2022 In Perspective
As Pakistan entered the year 2022, there were two adverse signs: the fall of the Afghan government and the beginning of an economic crisis. These blows came rapidly. Terrorist attacks had grown across the country; before the end of the year, Balochistan’s militants also stepped up their violent activities and formally linked up with the TTP.
Pakistan’s economy only expanded by a pitiful 2 percent in 2022, and as of right now, its foreign reserves are at a dangerously low level of less than $4 billion, which is insufficient to pay for even one month’s worth of imports. In 2022, widespread flooding spurred on by monsoon rains and melting glaciers resulted in 1,700 fatalities and billions of dollars in damage. Two million homes, infrastructure, and animals were all destroyed by the floodwaters. Numerous sectors, including Pakistan’s main export—textiles—shut down their plants due to a lack of access to electricity and natural gas.
Pakistan’s politics also started to fall apart. The economic crisis put Imran Khan, the former PM elected in 2018, under strain, as did a growing conflict with the nation’s potent military. In response to the opposition’s no-confidence motion, Imran Khan urged the president to dissolve the National Assembly and call elections, which led to a constitutional crisis.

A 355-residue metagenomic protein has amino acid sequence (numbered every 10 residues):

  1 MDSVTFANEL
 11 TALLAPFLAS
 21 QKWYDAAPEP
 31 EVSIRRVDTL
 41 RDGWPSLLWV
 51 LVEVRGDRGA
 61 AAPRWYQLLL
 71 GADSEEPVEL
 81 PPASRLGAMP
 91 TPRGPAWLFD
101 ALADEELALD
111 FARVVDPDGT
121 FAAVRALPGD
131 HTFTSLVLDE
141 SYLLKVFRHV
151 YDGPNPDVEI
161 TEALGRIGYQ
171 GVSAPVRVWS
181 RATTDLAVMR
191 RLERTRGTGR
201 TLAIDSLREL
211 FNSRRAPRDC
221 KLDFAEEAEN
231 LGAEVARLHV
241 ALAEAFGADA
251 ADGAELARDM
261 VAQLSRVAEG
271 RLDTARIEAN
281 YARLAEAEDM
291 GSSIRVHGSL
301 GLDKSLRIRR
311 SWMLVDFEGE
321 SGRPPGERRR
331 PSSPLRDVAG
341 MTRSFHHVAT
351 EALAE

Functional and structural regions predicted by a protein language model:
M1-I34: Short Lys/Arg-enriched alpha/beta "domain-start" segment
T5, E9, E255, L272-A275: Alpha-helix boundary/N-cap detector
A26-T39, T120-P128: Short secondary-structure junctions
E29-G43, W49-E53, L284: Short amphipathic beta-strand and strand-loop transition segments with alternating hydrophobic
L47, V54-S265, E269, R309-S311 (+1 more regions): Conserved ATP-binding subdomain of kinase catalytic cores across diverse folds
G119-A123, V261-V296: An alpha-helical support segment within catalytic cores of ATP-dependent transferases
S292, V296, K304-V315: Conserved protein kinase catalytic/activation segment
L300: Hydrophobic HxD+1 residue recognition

Shehbaz Sharif was ultimately chosen to succeed Khan by the same parliament on April 11 after Khan lost a no-confidence vote, making history as Pakistan’s first prime minister to do so. On the foreign policy front, however, Pakistan was able to remove the nation from the Financial Action Task Force (FATF) grey list, free the country from Mr. Khan’s bizarre allegations that the US was complicit in his defeat in the parliament, and make a compelling case for the climate catastrophe.
Gloomy Economic Situation
Prices for gas and electricity cannot continue to rise at the current pace. The IMF will compel the up till now recalcitrant Nawaz Sharif-Ishaq Dar team to increase gas and electricity costs. Saudi Arabia might yet be able to provide a stopgap between now and the inevitable inflationary spiral that will develop if the price of gas, electricity, gasoline, and diesel is revised upward.
On a global scale, gasoline prices are important but Pakistan has multiple issues with the pricing of gas, electricity, and fuel: historically low and heavily subsidized prices, an unsustainable overvalued Pakistani rupee, and a domestic fiscal profile including circular debt that severely limits the state’s ability to spend money.
The larger unsustainable nature of the economic system will be attributed to the 7th National Finance Commission Award and the 18th Amendment. None of these actions will be able to persuade lenders and donors that investing in Pakistan will be beneficial. Every bureaucracy on the planet is aware of the strengths and weaknesses of Pakistan’s dinosaur decision-makers. Ishaq Dar’s inability to persuade outside parties of the viability of their ideas, however, won’t be the main economic obstacle.
The suffering Pakistanis will experience is internal. In 2022, inflation ruined the household spending of the poor and the nearly poor. It will rip into the urban middle class’s well-being in 2023 with a ferocity that cannot be stopped. The fifth-generation warfare-focused state components and the poor communications wings of the PML-N or PPP will not be able to mitigate the hit. In 2023, efforts to lessen the effects of economic distress in Pakistan will be made too little, too late, and inequitably.